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Tuesday, October 03, 2006

a dark descent

Watching The Aviator, a film contrasting the multiple faces of Howard Hughes, I am reminded of a certain dark, humorous claim. The claim goes, "the only difference between madness and eccentricity is that the mad are poor and the eccentric are rich." The truth is, while the manifestation is often difficult to distinguish, there is often an overlooked, fundamental difference -- that being the difference between the loons who live outside any conceivable reality and the disturbed who obey sophisticated scripts and codes of behavior from a nightmare, a nightmare in which the sole exit door becomes increasingly difficult to open and, eventually, to even find.

To fully grasp this difference, one needs to examine why, and how, nightmares are highly prevalent among dreamers. The capacity to conceive and envision often seems to dominate wishes to steer such untethered freethought toward constructive endeavors. More tragically, those with seemingly unbounded motivation and drive are motivated and driven by the same fuel on which the monster of insanity feeds, the fuel of self-programming, of mental constructs, of illusions.

Many credit adrenaline and various chemicals and hormones coursing through our veins as the fuel which drives us. While such biological assistants no doubt play a role, their effects are temporary, and their potency limited. In contrast, the truly powerful fuel is one that irreversibly reshapes our very perception of reality. Such discrete alterations to the psyche are rare, but many people know of them, and call them epiphanies. The brilliant are often blessed, and cursed, with far more epiphanies, and at such rapidity as to knock the psyche about until it loses the concept of stability.

This state of uncentered flux is not ominous; it is often transient, a time when men and women rediscover their being and contemplate on a redefinition of themselves. While the majority of people may redefine themselves once, twice, or thrice, in their lifetime, a few seem to harness the power of a mind that has lost a stable center on which to crystallize new thoughts predictably. A mind not allowed to solidify will remain in the unstructured, malleable state; this is the state in which young children live, in which they will believe what is told, in which they are programmable.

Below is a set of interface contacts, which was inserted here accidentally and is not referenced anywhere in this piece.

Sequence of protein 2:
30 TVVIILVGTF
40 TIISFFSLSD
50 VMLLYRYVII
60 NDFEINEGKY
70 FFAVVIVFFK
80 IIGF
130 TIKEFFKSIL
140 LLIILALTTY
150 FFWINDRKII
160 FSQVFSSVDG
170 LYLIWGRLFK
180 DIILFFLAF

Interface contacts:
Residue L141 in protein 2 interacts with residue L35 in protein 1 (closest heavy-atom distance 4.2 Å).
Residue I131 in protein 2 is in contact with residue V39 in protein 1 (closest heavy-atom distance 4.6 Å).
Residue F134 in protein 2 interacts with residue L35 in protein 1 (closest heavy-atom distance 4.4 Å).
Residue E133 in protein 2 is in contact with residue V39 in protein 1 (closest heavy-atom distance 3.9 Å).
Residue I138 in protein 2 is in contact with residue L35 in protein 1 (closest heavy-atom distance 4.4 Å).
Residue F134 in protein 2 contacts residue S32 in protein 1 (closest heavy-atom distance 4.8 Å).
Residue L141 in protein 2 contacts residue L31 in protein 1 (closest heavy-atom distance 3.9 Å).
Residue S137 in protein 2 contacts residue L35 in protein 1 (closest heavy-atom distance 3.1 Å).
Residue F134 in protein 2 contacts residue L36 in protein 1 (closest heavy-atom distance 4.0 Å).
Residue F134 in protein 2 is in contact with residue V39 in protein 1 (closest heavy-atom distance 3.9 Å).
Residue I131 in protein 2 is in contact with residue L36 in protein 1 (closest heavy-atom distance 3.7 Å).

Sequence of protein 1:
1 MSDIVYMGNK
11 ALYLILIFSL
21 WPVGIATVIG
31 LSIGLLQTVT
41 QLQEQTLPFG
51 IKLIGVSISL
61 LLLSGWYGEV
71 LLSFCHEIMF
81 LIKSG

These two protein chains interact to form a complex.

Of course, an adult mind cannot remain completely unstructured; the harsh realities of life would devour someone who exhibited neotenies like naïveté or ignorance. This results in a subconscious agreement of sorts, an agreement to keep the mind naïve and programmable only to itself, while keeping the mind highly wary and skeptical of others. This protection that seeks to guard the susceptible kernel of a malleable mind can exhibit itself as paranoia, sometimes at the healthy levels of a shrewd businessman, and other times at unhealthy levels of delusional proportions, both witnessed in the portrayal of Howard Hughes.

The ability to program oneself is a very peculiar one. It is an ability to alter the will of the subconscious with the forethought of the conscious. It is an ability that can lead to greatness. Many who know of the effort, diligence, and zeal required to attain success would envy anyone who possessed the ability to muster with merely a thought those same attributes while simultaneously banishing the psychological impediments of hedonism, lethargy, and timidity.

However, gaining such ultimate governance over oneself comes at a terrible price. While attuned thoughts of achievement can propel the pliant mind into attaining lavish goals, morbid thoughts can just as forcibly subjugate the pliant mind into vulgar obedience. The surreal quality of starkly teetering between unprecedented success and unprecedented dementedness only further stokes a fascination with crossing the boundaries at each end. At a certain point, the descent into dementia takes its toll on attaining further success, and instead of teetering between the two, one is plummeted into severe dementia. A normal mind would have dissenting opinions from within when an extreme action is contemplated, not so with someone suffering dementia. The seriously ill mind is under the control of a tyrannous dictator who brooks no tolerance for dissent. Even the most peculiar thoughts must be obediently carried out, not by an army of peasants, but by a single servant, the ill individual.

Fortunately, Howard Hughes' predicament isn't as bleak. While rumors and speculations of his mind's unraveling were rampant on account of his reclusiveness, Hughes managed to keep his wits intact long enough to become the nation's wealthiest man by 1966. Unavoidably, his world-famous eccentricities seemed to have caught up with him near the end years of his life, a time when his hedonism prevailed and he forwent the responsibility of caring for his own body. The claims that Hughes stored his own urine in bottles lie unsubstantiated, but history has substantiated claims that Hughes stopped brushing his teeth until they all fell out, that he let his hair and fingernails grow to grotesque lengths, and that he developed an insatiable desire for candy and brothels as his mind began its final, dark descent.

1 comment:

The duck thief said...

I liked what DeCaprio did with the role but I can't say whether it was an honest portrayal because I didn't know that much about Howard Hughes before I saw the movie. I also appreciated Blanchett's effort to emulate Hepburn.